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PITTCON 2014

Food testing can tell the tale of taste

By Jenni Spinner+

10-Mar-2014

Technology from companies like Shimadzu can gauge taste, texture, and aroma of cake and other foods in the laboratory.
Technology from companies like Shimadzu can gauge taste, texture, and aroma of cake and other foods in the laboratory.

A representative from Shimadzu says food analysis can gauge a product's taste, aroma, and texture to predict its chances of success in stores.

Satushi Yamaki, application scientist with Shimadzu, told FoodProductionDaily in addition to testing food safety, analytical technology can be used to predict how an edible will be received by consumers. Laboratory equipment can gauge flavor, aroma, and other factors that impact perception of quality.

Texture testing

Yamaki said texture is an important attribute food scientists can analyze in the lab.

“This can refer to things such as how foods are composed, how they feel in the mouth, and more,” he said. “Texture affects how a food tastes to a great extent.”

Texture can take on many qualities, Yamaki added, including include hardness, adhesiveness, cohesiveness, brittlenesss, elasticity, gumminess, chewiness. All of these qualities impact how consumers react to a product, and how likely they are to respond with repeat purchase.

Taking the cake

According to Yamaki, Shimadzu staff recently performed compression tests on a commercial bakery’s chiffon cake. Analysis indicated the choice of oil (salad, sesame, and others) impacted the cake’s elasticity, and how its texture changed after one, two, or more days of baking.

Chiffon cake is expected to maintain its elasticity and softness after being baked,” Yamaki said. “If it doesn’t, that can make a big difference for the food company, and the consumer.”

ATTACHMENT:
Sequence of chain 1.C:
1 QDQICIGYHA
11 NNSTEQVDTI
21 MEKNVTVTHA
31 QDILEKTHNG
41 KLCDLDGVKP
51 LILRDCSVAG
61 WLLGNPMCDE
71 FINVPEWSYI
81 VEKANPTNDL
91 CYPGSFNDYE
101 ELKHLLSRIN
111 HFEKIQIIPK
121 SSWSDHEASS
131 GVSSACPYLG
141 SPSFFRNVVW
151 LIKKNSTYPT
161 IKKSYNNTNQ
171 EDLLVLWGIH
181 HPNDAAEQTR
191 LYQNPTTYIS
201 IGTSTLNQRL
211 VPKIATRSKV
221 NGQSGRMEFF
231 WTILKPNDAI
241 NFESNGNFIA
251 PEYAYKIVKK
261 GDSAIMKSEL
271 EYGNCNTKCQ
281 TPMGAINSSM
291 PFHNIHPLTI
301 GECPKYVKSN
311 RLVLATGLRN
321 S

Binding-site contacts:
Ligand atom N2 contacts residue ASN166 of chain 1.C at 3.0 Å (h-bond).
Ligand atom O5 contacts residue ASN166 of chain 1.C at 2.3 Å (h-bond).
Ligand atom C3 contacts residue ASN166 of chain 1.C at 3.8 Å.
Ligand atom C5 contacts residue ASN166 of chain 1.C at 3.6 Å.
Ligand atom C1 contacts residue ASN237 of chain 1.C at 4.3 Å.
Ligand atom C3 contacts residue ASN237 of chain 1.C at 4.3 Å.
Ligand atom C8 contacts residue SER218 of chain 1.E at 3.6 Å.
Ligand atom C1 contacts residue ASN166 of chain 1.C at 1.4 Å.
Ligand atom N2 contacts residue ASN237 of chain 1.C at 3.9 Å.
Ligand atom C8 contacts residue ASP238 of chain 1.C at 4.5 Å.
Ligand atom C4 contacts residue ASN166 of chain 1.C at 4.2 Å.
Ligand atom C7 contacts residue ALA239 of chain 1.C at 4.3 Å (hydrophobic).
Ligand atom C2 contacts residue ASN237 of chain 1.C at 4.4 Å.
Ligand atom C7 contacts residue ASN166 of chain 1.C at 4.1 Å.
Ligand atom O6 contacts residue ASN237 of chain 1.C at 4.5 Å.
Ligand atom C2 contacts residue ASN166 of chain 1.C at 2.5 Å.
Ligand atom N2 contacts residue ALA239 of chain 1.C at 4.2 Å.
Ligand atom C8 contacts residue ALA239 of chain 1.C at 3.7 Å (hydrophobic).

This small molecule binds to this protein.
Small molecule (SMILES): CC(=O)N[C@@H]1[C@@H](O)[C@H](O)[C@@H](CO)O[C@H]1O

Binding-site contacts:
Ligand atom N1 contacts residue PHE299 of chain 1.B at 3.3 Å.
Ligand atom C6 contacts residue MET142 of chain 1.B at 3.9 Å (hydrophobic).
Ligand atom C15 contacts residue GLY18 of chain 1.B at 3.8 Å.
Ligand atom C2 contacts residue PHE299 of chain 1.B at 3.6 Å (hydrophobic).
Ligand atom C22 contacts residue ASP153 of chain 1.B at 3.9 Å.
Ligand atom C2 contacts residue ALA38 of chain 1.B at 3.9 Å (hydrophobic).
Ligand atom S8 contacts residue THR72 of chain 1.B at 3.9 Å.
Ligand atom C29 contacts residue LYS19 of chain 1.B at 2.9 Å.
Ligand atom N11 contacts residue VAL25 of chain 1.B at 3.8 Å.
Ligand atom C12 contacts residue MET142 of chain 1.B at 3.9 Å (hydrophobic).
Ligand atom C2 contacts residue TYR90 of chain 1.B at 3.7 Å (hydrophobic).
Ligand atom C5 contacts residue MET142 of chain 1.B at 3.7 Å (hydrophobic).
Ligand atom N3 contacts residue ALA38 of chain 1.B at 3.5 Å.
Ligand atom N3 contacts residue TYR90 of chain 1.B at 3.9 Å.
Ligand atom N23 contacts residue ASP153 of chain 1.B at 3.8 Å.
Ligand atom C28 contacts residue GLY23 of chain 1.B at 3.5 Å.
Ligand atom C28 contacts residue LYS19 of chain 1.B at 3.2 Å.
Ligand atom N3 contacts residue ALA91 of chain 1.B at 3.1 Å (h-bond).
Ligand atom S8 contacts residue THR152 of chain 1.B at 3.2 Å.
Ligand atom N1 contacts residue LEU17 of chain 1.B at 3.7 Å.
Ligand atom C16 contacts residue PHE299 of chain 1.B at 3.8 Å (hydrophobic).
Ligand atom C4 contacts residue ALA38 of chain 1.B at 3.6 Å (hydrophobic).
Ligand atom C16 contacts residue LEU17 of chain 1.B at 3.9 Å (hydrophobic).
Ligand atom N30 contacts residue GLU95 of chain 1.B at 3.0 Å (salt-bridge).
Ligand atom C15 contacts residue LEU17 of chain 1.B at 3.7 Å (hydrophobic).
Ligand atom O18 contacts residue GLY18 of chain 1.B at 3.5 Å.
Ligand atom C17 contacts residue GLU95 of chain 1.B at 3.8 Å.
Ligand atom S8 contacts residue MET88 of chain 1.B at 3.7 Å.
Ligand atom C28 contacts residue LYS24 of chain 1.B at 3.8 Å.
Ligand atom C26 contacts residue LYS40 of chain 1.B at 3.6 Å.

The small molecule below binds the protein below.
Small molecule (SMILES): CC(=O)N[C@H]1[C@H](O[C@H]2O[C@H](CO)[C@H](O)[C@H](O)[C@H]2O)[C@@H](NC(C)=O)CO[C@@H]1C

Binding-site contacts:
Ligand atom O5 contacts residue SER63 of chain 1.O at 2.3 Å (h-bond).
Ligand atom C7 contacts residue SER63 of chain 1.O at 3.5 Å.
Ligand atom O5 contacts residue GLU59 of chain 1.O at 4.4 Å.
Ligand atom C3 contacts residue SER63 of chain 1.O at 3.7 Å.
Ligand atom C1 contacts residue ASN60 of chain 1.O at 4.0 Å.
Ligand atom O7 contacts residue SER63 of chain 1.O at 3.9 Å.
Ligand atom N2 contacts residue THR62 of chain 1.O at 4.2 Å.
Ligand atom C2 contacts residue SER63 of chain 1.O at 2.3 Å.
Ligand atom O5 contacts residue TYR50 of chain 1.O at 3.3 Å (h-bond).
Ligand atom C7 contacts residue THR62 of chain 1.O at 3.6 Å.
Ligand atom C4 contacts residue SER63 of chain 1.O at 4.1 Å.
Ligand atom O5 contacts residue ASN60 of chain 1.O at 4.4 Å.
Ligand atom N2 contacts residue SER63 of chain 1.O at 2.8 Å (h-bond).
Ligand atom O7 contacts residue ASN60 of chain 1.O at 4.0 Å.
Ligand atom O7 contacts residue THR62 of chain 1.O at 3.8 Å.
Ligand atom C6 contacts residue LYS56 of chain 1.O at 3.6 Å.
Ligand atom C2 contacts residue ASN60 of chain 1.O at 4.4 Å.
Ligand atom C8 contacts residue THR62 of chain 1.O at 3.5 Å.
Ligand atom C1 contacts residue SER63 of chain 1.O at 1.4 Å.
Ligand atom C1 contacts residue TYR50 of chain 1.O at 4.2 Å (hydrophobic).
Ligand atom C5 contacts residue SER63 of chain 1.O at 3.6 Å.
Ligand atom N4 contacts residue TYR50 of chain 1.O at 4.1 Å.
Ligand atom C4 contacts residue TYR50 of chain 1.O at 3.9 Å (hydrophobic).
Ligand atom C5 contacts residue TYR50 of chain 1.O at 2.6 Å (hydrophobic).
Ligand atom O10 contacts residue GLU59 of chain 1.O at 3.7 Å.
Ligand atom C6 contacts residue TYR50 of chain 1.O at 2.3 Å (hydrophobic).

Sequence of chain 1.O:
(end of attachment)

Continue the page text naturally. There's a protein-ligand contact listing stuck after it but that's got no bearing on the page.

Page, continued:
Smell of success

Aroma is another important component of a food’s quality and flavor profile, Yamaki said.

A smell actually is two parts—the scent when smelled through the nose, and the scent that reaches the nose after escaping the mouth when it is being eaten,” he said. “In recent years, researchers have paid increasing attention in R&D to evaluating the flavors released during chewing.”

Shimadzu’s EZ Test gas chromatography/mass spectrometry (GCMS) units can be used to test food for quality, taste, and aroma, Yamaki said. The machines lead to data that laboratory personnel use to predict flavor, and how it changes as a consumer is eating a product.

Flavor-release measurements can be made before and after each texture evaluation,” he said. “The amount and composition of flavors and aromas released by each ‘chew’ or series of chews can be compared.”

Yamaki spoke to FPD at Pittcon 2014, a conference and exhibition dedicated to analytical technology for food and beverage testing, materials analysis, and more. The event occurred March 2-6 in Chicago.

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